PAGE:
BLOW, GABRIEL, BLOW: A REVIEW OF “SATCHMO AT THE WALDORF”

0
4

An old man, stooped and weary, staggers into a room.  “When did I get so old?” he moans.  It’s the universal lament of the aged.

So begins Terry Teachout’s new play, “Satchmo at the Waldorf”; the man is jazz trumpeter/show biz icon Louis “Satchmo” Armstrong, the room is backstage at the Waldorf-Astoria Hotel, where he has just played a gig, and–after laying down his beloved horn–he takes a breath, turns to the audience, and begins to tell his story.

And what a story it is: he reminisces about his mobbed-up manager, Joe Glaser; his philosophical feud with jazz great Miles Davis, who insisted that by constantly appeasing and playing for the white man, Armstrong was an Uncle Tom; his wife, the sassy Lucille; and others.

We meet all these people, and the remarkable thing is that they’re all played by the same actor, the incredibly versatile John Douglas Thompson.  Though looking nothing like the aging Armstrong–Thompson is tall and robust and considerably younger–he brings to his performance an amazing array of details, including (of course) the man’s unforgettably distinctive voice.  Watching him, it’s hard to believe he’s not 70–Armstrong’s age in the play–not suffering from a bad heart and roiling stomach, not in need of the oxygen tank that he turns to more than once, not still in love, despite it all, with performing.

Despite the size of its “cast”, though, “Satchmo” is, at its core, a two-hander–a memory play about the long relationship between Glazer, the fast-talking Jewish wheeler and dealer, and his adopted “son”, his principal client, the young and comparatively innocent Louis.  When Armstrong calls for help, Glaser responds; when Glaser tells Armstrong to do something, the grateful young musician never hesitates. And when the older man dies, Louis grieves–but not without a measure of anger, the cause of which becomes clear at the end.  (Hints that Glaser had somehow betrayed Armstrong’s trust are dropped early on, and waiting for the moment when all is revealed provides some legitimate suspense.)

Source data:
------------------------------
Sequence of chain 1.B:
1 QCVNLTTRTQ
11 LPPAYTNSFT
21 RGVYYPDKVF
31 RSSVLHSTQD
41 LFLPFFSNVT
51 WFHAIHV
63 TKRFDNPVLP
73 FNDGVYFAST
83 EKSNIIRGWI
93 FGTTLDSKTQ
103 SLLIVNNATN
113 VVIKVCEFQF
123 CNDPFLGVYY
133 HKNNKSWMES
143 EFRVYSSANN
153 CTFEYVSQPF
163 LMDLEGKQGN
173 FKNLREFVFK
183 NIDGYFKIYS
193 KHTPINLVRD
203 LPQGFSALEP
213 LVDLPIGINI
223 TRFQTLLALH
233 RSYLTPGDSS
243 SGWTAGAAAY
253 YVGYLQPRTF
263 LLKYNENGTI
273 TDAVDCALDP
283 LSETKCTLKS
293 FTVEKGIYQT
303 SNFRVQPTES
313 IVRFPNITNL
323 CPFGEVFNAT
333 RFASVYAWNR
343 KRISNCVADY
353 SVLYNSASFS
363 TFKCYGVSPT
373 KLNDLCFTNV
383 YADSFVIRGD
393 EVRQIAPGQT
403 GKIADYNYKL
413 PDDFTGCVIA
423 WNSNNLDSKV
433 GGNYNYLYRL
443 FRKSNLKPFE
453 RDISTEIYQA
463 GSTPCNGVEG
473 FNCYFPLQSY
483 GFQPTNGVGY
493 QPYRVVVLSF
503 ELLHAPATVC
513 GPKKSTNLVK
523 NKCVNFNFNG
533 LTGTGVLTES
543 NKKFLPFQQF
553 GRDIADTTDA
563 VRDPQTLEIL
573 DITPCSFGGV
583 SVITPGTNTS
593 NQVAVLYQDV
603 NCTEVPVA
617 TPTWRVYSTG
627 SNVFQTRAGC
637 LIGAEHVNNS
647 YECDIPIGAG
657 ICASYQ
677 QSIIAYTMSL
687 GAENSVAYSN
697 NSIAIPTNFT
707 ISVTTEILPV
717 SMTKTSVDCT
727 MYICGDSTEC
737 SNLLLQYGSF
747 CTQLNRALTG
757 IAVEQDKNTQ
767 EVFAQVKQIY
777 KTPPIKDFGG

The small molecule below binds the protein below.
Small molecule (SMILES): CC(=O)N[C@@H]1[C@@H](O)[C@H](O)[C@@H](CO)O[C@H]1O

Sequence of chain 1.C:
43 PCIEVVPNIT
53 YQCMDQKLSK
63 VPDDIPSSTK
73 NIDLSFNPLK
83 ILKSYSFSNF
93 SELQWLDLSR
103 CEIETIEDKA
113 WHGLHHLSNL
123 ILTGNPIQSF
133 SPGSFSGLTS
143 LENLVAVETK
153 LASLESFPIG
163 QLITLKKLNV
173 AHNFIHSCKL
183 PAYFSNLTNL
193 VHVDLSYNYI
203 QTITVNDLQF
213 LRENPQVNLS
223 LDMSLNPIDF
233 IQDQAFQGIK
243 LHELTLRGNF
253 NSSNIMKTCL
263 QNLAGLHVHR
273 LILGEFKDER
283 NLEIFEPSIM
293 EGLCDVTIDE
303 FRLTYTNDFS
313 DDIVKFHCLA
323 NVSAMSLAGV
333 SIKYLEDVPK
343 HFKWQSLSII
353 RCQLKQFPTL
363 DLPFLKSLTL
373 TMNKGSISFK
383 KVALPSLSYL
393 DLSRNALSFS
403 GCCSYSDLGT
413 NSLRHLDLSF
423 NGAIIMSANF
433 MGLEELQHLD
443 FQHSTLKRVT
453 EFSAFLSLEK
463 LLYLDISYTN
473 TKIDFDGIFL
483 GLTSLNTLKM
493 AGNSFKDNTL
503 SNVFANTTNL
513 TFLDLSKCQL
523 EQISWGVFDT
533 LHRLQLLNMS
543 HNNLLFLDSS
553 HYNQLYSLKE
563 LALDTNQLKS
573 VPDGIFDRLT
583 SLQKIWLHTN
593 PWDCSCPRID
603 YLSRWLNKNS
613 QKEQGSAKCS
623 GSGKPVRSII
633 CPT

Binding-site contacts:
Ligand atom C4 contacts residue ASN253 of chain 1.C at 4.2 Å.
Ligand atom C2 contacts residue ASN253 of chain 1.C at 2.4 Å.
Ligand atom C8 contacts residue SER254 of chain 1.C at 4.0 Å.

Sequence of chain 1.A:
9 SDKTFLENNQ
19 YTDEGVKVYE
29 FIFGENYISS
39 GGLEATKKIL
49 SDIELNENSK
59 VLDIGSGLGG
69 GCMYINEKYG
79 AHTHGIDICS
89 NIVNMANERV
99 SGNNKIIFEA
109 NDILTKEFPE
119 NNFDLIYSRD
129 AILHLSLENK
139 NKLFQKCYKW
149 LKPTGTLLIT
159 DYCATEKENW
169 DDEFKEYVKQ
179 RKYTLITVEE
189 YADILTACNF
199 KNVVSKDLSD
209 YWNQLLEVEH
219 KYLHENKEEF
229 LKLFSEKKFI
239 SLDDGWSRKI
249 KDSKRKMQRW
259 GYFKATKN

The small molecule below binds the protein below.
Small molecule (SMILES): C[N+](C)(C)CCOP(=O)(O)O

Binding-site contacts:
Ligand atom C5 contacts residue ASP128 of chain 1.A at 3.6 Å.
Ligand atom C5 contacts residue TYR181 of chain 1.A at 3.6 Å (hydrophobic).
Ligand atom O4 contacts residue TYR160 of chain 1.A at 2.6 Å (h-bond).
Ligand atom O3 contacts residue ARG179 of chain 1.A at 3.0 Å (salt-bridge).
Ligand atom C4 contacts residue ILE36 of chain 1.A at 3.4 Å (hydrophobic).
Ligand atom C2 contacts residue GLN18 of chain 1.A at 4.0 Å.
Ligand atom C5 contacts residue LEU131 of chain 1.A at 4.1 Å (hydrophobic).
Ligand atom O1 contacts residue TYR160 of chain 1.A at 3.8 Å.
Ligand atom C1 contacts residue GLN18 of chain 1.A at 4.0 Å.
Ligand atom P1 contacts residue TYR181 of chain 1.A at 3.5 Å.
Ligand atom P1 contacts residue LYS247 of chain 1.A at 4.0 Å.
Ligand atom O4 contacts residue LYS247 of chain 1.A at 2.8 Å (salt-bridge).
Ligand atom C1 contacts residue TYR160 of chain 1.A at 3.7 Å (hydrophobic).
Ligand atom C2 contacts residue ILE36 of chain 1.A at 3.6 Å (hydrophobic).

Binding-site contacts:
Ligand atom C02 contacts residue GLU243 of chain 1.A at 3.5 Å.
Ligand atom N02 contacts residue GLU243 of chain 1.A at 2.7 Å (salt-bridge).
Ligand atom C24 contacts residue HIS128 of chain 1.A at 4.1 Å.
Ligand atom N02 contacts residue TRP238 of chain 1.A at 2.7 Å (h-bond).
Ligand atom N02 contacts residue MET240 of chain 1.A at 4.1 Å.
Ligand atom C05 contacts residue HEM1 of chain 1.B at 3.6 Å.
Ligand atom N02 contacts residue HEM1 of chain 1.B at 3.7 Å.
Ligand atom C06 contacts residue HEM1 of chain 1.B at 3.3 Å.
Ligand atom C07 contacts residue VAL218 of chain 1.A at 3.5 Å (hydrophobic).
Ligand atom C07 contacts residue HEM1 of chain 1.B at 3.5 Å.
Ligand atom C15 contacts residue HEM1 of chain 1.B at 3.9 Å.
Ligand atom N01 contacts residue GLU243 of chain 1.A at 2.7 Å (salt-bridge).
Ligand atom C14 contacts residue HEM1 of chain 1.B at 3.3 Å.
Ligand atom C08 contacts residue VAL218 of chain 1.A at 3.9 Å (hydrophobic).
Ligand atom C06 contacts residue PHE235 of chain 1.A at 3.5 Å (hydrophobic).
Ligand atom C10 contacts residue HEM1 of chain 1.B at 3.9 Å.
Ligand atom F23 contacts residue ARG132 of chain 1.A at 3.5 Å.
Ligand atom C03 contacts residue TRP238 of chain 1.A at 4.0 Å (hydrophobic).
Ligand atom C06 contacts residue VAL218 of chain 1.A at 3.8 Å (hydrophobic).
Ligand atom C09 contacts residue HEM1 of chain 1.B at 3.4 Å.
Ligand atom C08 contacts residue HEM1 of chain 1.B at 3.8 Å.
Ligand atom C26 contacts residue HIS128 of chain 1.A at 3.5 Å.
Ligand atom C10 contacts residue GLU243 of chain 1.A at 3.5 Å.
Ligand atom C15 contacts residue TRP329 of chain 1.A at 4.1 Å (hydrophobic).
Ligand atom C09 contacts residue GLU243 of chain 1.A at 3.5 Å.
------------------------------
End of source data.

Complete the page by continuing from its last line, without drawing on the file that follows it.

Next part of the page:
A solo piece like “Satchmo” is only as good as the performer’s ability to morph, quickly and cleanly, from one character to the next.  Thompson has that ability, and then some.

“Satchmo at the Waldorf”–directed by Gordon Edelstein–will make you laugh and make you cry and sometimes even both at once…and is as charming as the perpetually sunny Armstrong himself, as memorable as one of his long, sweet notes.

Don’t miss it.

THEATRE REVIEW by Stuart R. Brynien